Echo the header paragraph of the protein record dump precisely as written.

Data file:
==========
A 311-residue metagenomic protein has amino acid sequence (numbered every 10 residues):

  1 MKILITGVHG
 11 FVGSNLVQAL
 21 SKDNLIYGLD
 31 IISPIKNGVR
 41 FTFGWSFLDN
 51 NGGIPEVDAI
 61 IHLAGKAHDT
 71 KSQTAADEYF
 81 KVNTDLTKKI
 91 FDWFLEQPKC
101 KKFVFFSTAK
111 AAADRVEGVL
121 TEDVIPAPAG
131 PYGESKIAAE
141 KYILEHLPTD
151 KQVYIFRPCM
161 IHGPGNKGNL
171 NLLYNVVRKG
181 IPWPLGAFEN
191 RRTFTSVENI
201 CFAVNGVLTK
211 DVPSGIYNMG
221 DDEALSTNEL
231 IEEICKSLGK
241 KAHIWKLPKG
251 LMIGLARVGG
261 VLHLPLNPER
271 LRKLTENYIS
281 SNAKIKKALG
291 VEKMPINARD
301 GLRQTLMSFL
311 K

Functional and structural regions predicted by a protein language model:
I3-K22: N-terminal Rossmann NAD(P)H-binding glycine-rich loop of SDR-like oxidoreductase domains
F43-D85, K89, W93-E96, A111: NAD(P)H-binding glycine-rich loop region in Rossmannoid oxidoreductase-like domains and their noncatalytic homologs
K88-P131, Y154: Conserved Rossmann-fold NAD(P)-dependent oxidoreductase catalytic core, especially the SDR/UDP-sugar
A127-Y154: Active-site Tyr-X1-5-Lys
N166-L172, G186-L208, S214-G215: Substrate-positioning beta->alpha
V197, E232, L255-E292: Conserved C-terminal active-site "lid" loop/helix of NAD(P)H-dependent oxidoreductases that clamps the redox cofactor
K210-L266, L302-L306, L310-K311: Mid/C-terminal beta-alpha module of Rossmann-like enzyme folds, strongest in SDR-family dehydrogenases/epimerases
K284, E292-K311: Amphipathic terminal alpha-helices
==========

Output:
A 311-residue metagenomic protein has amino acid sequence (numbered every 10 residues):